Mitchell, Reginald Joseph, born 20-05-1895 in Staffordshire, England, at 115 Congleton Road. He was the eldest of the three sons of Herbert Mitchell. After leaving Hanley High School, a co-educational grammar school in Stoke-on-Trent, at the age of 16, he gained an apprenticeship at Kerr Stuart & Co. of Fenton, a locomotive engineering works. At the end of his apprenticeship he worked in the drawing office at Kerr Stuart and studied engineering and mathematics at night school.
In 1917 he joined the Supermarine Aviation Works at Southampton. Advancing quickly within the company, Mitchell was appointed Chief Designer in 1919. He was made Chief Engineer in 1920 and Technical Director in 1927. He was so highly regarded that when Vickers took over Supermarine in 1928, one of the conditions was that Mitchell stay as a designer for the next five years.
Between 1920 and 1936, Mitchell designed 24 aircraft. As Supermarine was primarily a seaplane manufacturer, this included several flying boats such as the Supermarine Sea Eagle , the Supermarine Sea King , the Supermarine Walrus , and Supermarine Stanraer , and racing seaplanes. Mitchell also designed light aircraft, fighters, and bombers.
He was first noted in this period for his work on a series of racing seaplanes, built by Supermarine to compete in the Schneider Trophy competition. The Supermarine S.4 was entered in 1925, but crashed before the race. Two Supermarine s.5 aircraft were entered in 1927, and finished first and second. The Supermarine S.6 won in 1929. The final entry in the series, the Supermarine S.6B, marked the culmination of Mitchell’s quest to “perfect the design of the racing seaplane”. The S.6B won the Trophy in 1931 and broke the world air speed record 17 days later. Mitchell was awarded the CBE in 1932 for his contribution to high-speed flight.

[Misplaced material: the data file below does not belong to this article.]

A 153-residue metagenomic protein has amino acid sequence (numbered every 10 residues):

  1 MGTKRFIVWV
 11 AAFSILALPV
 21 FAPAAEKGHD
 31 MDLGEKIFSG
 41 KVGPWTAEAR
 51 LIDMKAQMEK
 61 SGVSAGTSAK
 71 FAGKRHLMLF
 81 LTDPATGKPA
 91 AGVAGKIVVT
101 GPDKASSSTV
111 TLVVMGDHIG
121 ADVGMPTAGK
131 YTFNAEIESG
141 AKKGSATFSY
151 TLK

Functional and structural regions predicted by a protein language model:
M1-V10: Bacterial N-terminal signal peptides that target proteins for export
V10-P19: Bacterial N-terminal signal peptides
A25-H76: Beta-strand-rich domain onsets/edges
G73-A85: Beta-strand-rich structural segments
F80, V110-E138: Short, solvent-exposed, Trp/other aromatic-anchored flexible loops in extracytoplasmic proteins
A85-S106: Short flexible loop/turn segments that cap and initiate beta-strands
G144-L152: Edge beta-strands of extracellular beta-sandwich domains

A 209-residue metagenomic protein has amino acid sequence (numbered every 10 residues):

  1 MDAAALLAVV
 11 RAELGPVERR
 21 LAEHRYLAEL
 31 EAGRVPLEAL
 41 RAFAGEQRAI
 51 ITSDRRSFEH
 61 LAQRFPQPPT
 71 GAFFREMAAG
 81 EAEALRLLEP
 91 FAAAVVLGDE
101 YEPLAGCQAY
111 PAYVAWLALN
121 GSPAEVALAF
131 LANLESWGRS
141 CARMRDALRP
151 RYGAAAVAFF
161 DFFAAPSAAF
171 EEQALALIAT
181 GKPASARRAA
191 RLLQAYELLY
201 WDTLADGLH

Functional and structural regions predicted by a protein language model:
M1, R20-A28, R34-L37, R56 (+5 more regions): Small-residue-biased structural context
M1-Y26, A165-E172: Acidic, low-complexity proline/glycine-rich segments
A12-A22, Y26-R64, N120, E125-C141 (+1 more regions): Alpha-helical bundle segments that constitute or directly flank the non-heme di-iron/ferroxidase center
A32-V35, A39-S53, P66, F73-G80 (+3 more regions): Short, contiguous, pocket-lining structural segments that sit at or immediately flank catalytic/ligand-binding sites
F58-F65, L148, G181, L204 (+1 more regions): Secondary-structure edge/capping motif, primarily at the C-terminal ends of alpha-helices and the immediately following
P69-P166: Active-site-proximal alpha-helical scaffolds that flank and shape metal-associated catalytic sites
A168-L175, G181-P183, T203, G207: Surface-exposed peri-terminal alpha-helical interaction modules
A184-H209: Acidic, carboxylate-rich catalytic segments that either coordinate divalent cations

In August 1933, Mitchell underwent a colostomy to treat rectal cancer. Despite this, he continued to work, not only on the Spitfire, but also on a four-engined bomber, the Type 317. Unusually for an aircraft designer in those days, he took flying lessons and got his pilot’s licence in July 1934.
The technical skill that Mitchell, here with his wife Florence , used in the design of the Spitfire was developed in the evolution of the Schneider Trophy seaplanes. The significance of the many earlier planes is often overlooked when people refer to Mitchell, as is the fact that he was very concerned about developments in Germany and feared that British defence needed to be strengthened, especially in the air. (Did you know)
In 1931 the Air Ministry issued specification F7/30 for a fighter aircraft to replace the Gloster Gauntlet . Mitchell’s proposed design, the Type 224 was one of three designs for which the Air Ministry ordered prototypes.
The Type 224 first flew on 19 February 1934, but was eventually rejected by the RAF for unsatisfactory performance. While the 224 was being built, Mitchell was authorised by Supermarine in 1933 to proceed with a new design, the Type 300, an all-metal monoplane that would become the Supermarine Spitfire . This was originally a private venture by Supermarine, but the RAF quickly became interested and the Air Ministry financed a prototype.
Many of the technical advances in the Spitfire had been made by others: the thin elliptical wings were designed by Canadian aerodynamicist Beverley Shenstone, and shared some similarities with the Heinkel HE 70 Blitz; the under-wing radiators had been designed by the RAE, while monochrome construction had been first developed in the United States. Mitchell’s genius was bringing it all together with his experience of high speed flight and the Type 224.
Death and burial ground of Mitchell, Reginald Joseph.
The first prototype Spitfire, serial K5054, flew for the first time on 05-03-1936 at Eastleigh, Hampshire. In later tests, it reached 349 mph; consequently, before the prototype had completed its official trials, the RAF ordered 310 production Spitfires. Mitchell is reported to have said that “Spitfire was just the sort of bloody silly name they would choose. In 1936 cancer was diagnosed again, and subsequently, in early 1937, Mitchell gave up work, although he was often seen watching the Spitfire being tested. Mitchell went to the American Foundation in Vienna for a month, but died on 11-06-1937, age 42. His ashes were interred at South Stoneham Cemetery, Hampshire, four days later.
His contribution to the Battle of Britain and thereafter to the achievement of final victory in 1945,was so great that our debt to him can never be repaid.